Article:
Make a Start !

Bushwalking - Why not make a start now?

The simplest and safest way to get started is to learn from the experience of others. Bushwalking clubs are an excellent source of experienced leaders and walking companions, as well as offering useful trip suggestions and advice. Clubs generally have walk programs publicized well in advance and welcome prospective members as visitors on walks. Some clubs also have equipment available for hire.

There are more than 70 bushwalking and outdoor clubs across Victoria so there is likely to be one near you. For more information on finding and joining a bushwalking club, visit the Join a Bushwalking Club page.

There are many good books available on equipment, skills and places to go. Try your local library or one of the specialist shops for copies.

Start with easy trips. Do a couple of half-day or day walks fairly close to home, then longer day walks and short overnight trips. Start with walks in easy country, on well marked routes with up to date track notes and maps. If possible, walk in fine weather. A limited selection is listed in this brochure. Build up your experience gradually.

Bushwalking is good exercise and is within the physical capabilities of most people. However, you'll do better and enjoy it more if you are fit before you go. The exercise you need is the kind that builds up your heart and circulatory system; walking, climbing stairs, swimming, cycling, jogging and, of course, lots of bushwalking.

If you are not walking with an experienced leader, obtain a map of the area and plan your route before starting. Try to estimate how long it will take and where you want to have lunch or camp. Someone in the party must be able to navigate. It is dangerous to go into the bush if you do not understand how to read a map. Many clubs will help members become proficient at navigation. The Outdoor Leisure Map series provides maps and information on bushwalking routes in popular areas. A list of map shops is included in this brochure. Know the elements of first aid and carry a basic first aid kit at all times. Enquire from Bushwalking Victoria about courses available in basic and advanced bushwalking skills and first aid.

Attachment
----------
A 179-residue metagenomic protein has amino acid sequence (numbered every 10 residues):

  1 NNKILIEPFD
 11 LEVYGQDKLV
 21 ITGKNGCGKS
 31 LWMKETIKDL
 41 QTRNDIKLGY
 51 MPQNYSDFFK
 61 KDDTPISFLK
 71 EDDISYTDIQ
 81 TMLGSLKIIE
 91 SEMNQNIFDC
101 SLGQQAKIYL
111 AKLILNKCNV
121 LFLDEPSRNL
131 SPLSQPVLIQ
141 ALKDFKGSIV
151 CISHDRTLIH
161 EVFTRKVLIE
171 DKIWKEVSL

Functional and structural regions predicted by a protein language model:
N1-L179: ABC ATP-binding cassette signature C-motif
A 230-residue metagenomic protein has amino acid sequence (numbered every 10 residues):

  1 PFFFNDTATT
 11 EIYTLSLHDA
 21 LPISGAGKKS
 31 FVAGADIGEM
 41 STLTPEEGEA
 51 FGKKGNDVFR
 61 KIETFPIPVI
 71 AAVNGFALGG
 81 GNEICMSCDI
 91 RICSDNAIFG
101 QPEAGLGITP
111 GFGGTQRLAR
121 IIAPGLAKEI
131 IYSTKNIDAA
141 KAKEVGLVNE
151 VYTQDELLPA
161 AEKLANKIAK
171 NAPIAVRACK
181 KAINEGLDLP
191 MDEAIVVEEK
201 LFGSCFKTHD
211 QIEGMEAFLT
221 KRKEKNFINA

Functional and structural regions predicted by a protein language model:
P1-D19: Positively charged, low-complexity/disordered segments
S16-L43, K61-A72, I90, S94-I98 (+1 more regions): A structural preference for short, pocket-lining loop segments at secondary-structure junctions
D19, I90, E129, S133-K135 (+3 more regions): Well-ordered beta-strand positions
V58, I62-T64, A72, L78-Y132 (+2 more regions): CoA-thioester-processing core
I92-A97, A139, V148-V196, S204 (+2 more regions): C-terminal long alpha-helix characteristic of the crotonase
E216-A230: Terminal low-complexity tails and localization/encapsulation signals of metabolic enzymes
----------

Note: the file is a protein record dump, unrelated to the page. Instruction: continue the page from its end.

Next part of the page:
You don't need much equipment when starting, but choose it carefully and wisely. For day walks you need a small pack, but if you wish to camp overnight you will personally need a good sleeping bag and backpack, whilst a tent and stove can be shared with others. These items can be borrowed or hired until you decide exactly what you need. Specialist shops and clubs can help with advice.

For more information see the Equipment topic

Check out Where2Walk for ideas on where to go bushwalking.  where2walk is Bushwalking Victoria's online database of bushwalks across Victoria.  There is sure to be something suitable for all levels of skills and experience/


Before you go, let someone know where you are going and when you are expected back. Leave a copy of your intended route with a friend (or at least in your vehicle, such as on top of the sun visor). And let them know of your safe return.

 

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Current Campaigns

Bushwalking Victoria's advocacy efforts aim to proactively influence decisions that impact on bushwalking and bushwalkers in Victoria, by engaging with key decision makers and land managers such as Parks Victoria and the Department of Environment, Land, Water and Planning (DELWP)to ensure that bushwalking issues and opportunities are understood and considered when policies and decisions are made that impact on the bushwalking community in Victoria.

Below is a list of campaigns that we encourage you to join:

 


See all campaigns >

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